What the company does

Most people who know of Bloomsbury Publishing Plc (LON:BMY), probably know it as the Harry Potter publisher.

It doesn’t shy from the soar-away success of JK Rowling’s boy wizard but to see Bloomsbury as a one franchise wonder is to miss the point.

Other major authors include Sarah J Maas, Lisa Taddeo and Lara Maiklem

To see it purely as a fiction publisher is also an error.

Top chef Tom Kerridge has been a huge seller for Bloomsbury in recent years, for instance.

It has two arms:

  • Its consumer division consists of Adult and Children’s trade publishing
  • The non-consumer operation is made up of Academic & Professional, Special interest and content services

The finances

Print book orders accounted for almost four-fifths of Bloomsbury’s revenues in the year to February and these have been severely disrupted by the coronavirus pandemic lockdowns, even though demand has increased for digital, audio and e-books.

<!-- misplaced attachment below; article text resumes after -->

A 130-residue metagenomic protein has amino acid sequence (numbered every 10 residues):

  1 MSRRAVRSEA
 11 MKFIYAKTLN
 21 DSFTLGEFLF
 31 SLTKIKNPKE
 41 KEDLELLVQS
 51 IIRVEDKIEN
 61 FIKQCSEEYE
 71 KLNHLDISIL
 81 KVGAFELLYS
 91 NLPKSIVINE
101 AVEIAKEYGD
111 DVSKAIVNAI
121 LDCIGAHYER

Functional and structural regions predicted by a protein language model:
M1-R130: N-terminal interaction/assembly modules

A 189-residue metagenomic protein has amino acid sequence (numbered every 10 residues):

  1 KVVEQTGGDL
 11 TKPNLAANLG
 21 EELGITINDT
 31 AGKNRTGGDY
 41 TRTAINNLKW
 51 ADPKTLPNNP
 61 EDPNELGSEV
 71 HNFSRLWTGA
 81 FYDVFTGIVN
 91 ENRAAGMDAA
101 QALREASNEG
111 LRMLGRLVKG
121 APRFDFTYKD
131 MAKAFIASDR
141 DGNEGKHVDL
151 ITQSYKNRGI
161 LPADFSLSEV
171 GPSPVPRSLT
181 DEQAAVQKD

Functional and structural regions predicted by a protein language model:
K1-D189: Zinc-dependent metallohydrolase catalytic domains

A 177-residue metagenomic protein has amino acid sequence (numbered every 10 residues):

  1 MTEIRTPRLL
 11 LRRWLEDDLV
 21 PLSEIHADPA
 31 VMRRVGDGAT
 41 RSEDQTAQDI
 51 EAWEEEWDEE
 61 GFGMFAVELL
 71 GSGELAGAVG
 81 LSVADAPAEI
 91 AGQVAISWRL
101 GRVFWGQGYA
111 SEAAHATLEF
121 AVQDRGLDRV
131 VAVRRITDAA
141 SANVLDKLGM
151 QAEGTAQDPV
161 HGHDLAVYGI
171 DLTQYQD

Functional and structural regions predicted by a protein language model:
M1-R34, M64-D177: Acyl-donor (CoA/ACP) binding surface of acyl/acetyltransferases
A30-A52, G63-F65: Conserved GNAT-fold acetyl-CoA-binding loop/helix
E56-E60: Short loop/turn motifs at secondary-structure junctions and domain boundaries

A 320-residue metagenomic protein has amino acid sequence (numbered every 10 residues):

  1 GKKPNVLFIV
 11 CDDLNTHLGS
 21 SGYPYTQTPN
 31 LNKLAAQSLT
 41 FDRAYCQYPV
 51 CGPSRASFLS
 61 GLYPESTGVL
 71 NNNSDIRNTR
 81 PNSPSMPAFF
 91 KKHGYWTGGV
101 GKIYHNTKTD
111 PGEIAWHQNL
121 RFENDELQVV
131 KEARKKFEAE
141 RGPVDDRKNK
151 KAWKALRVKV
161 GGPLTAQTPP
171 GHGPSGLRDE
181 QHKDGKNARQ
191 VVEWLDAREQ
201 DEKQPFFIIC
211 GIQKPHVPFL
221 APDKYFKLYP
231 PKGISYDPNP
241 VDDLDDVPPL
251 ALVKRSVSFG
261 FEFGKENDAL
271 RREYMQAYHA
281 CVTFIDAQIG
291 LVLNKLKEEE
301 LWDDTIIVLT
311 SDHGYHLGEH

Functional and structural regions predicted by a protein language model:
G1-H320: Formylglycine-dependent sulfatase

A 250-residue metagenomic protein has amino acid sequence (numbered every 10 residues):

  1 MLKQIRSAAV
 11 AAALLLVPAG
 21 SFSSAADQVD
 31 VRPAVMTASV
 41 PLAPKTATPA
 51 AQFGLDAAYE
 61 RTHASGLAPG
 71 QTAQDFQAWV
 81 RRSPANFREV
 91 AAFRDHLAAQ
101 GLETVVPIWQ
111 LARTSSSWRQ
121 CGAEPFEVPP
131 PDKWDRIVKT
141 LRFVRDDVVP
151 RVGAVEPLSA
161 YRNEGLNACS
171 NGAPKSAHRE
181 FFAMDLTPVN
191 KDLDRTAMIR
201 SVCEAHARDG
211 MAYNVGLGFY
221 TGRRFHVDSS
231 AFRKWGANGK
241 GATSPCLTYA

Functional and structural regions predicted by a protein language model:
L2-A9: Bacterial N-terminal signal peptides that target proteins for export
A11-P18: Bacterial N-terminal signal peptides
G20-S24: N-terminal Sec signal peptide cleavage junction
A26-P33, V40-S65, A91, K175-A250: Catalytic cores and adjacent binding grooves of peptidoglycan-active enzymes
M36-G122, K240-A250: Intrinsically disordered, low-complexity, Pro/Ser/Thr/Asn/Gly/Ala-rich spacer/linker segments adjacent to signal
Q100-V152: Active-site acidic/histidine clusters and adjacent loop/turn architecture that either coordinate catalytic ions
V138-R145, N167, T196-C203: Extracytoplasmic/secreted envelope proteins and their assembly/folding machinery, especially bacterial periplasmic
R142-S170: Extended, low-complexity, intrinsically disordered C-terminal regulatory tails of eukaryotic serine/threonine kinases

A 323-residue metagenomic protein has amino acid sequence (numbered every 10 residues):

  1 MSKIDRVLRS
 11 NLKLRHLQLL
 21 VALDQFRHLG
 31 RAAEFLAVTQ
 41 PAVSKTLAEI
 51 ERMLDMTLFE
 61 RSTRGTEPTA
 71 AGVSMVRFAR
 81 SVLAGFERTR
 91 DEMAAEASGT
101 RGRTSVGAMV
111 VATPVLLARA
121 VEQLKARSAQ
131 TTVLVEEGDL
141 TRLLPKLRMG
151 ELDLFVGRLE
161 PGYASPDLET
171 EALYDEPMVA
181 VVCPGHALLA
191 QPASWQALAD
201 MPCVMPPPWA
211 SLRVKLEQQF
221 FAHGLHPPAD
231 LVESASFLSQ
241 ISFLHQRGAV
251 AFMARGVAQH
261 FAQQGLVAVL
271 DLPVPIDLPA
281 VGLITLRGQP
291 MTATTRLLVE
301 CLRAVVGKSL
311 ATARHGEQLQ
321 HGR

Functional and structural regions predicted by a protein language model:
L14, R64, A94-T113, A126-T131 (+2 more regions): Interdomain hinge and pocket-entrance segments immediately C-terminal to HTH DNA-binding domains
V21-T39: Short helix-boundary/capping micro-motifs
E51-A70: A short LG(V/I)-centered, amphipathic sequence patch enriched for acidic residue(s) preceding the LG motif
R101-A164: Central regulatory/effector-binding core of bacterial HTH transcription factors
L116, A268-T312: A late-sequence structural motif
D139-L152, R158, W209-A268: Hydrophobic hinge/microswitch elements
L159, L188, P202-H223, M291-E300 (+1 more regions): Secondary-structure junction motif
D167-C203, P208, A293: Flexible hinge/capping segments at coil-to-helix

The issues were affecting all its markets though warehouses remain open and continue supply to customers.

The final dividend of 6.89p per share is also to be paid in shares rather than cash if shareholders approve, something Bloomsbury indicated in April.

Up until February, it had been a year of further growth for the publisher.

Full-year revenues rose slightly to £163mln while profits rose 10% to £13.2mln.

What the director says: Nigel Newton, chief executive 

“Our Non-Consumer division delivered an excellent result with profit before tax and highlighted items up by 85% to £6.7 million, including outstanding revenue growth of 32% from Bloomsbury Digital Resources, which moved into profit this year,”

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